Impacts

The Agents of Change in Environmental Justice program, a partnership between Environmental Health News and Columbia University Mailman School of Public Health, is excited to announce our fifth group of fellows.

Keep reading...Show less

Artificial Intelligence is now challenging traditional methods in predicting extreme weather events, offering potentially more accurate forecasts.

Laura Bult reports for Vox.

Keep reading...Show less

The Arctic faces a new environmental challenge as rainfall increases, impacting wildlife and indigenous communities.

Ed Struzik reports for Yale E360.

Keep reading...Show less

A lawsuit alleges that BP, Chevron, ConocoPhillips, Exxon Mobil, and Shell have damaged Chicago by undermining scientific credibility, while their products contribute to devastating effects such as intense storms, floods, extreme heat, and coastal erosion.

Brett Chase reports for the Chicago Sun-Times.

Keep reading...Show less

The escalating thaw of Arctic permafrost, a critical factor in global climate change, faces research challenges due to a halt in scientific collaboration with Russia, hindering vital data collection and analysis.

Elizabeth Devitt reports for Mongabay.

Keep reading...Show less

Scientists delve into the complexities of chronic wasting disease and its transmission among wildlife, raising concerns about future health implications.

Jennifer Chesak reports for the BBC.

Keep reading...Show less

In the midst of unyielding downpours, Los Angeles' innovative "sponge" infrastructure successfully captured 8.6 billion gallons of water, providing enough resources to support more than 100,000 households for an entire year.

Matt Simon reports for WIRED.

Keep reading...Show less

Federal authorities have denied permits for hydroelectric projects on Navajo land, marking a significant step in recognizing tribal sovereignty in energy projects.

Noel Lyn Smith and Wyatt Myskow report for Inside Climate News.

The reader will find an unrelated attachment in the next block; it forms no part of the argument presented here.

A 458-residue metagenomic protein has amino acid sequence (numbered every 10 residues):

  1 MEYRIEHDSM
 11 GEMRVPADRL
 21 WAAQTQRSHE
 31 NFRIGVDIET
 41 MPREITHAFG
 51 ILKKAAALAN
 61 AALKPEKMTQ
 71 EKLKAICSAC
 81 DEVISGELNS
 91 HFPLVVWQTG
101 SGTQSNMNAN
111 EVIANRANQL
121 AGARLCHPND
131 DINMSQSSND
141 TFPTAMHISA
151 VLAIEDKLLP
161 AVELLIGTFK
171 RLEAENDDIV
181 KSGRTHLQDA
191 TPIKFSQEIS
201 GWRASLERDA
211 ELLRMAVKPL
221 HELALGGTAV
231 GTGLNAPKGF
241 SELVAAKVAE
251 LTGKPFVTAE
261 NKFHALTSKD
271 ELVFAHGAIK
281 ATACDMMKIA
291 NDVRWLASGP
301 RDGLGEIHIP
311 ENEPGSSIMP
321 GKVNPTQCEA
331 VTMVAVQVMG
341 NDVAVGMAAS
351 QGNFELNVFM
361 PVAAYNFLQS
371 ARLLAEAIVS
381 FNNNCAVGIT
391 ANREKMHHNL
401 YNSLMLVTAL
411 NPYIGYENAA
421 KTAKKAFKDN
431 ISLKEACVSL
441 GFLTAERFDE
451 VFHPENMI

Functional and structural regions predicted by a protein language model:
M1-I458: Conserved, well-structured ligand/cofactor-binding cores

Keep reading...Show less

The escalating global food crisis, fueled by climate change, extreme weather, and conflicts, is pushing millions into hunger and malnutrition, signaling an unprecedented challenge in global food security.

Abdulkareem Mojeed, Priscilla Misiekaba-Kia, Vitor Alexandre Araujo Prado dos Anjos report for Mongabay.

Keep reading...Show less

In Florida, farmworkers have pioneered the strongest workplace heat protections in the U.S., setting a new standard for labor safety in agriculture.

Nicolás Rivero and Eva Marie Uzcategui report for The Washington Post.
Keep reading...Show less

Every home in the Bay Area is at high risk of experiencing poor air quality due to wildfires, a stark contrast to its status as one of the most expensive housing markets.

Christian Leonard reports for The San Francisco Chronicle.

Keep reading...Show less

Sonya Sanders, a Philadelphia resident, grapples with the lasting psychological impact of living near the PES Refinery, a site marked by pollution and health hazards.

Victoria St. Martin reports for Inside Climate News.

Keep reading...Show less

A combination of drought and extreme weather has led to a dramatic decrease in crawfish availability, impacting the economy and culture in the southern United States.

Xander Peters reports for National Geographic.

Keep reading...Show less

The critical balance between human activity and the Earth's natural climate regulators is beginning to tip — and not in a good way.

Andrew Jeong reports for The Washington Post.

Keep reading...Show less

The Arctic's rapid warming is causing significant shifts in ecosystems, posing severe threats to the region's wildlife.

Sharon Guynup reports for Mongabay.

Keep reading...Show less

Women living in Bangladesh's coastal regions are severely affected by climate change-induced salinity, leading to various health complications.

Famiha Suhrawardy reports for Dhaka Tribune.

Keep reading...Show less

In a landmark decision, a Montana judge has blocked a new housing development, citing inadequate groundwater protection.

Christopher Flavelle reports for The New York Times.

Keep reading...Show less

In response to rising temperatures, Australian native animals like kangaroos are adopting unique behaviors to stay cool.

Amelia Searson reports for ABC News.

Keep reading...Show less
FOLLOW US:
SUBSCRIBE:
Journalism that drives the discussion
Copyright © 2017 Environmental Health Sciences. All rights reserved.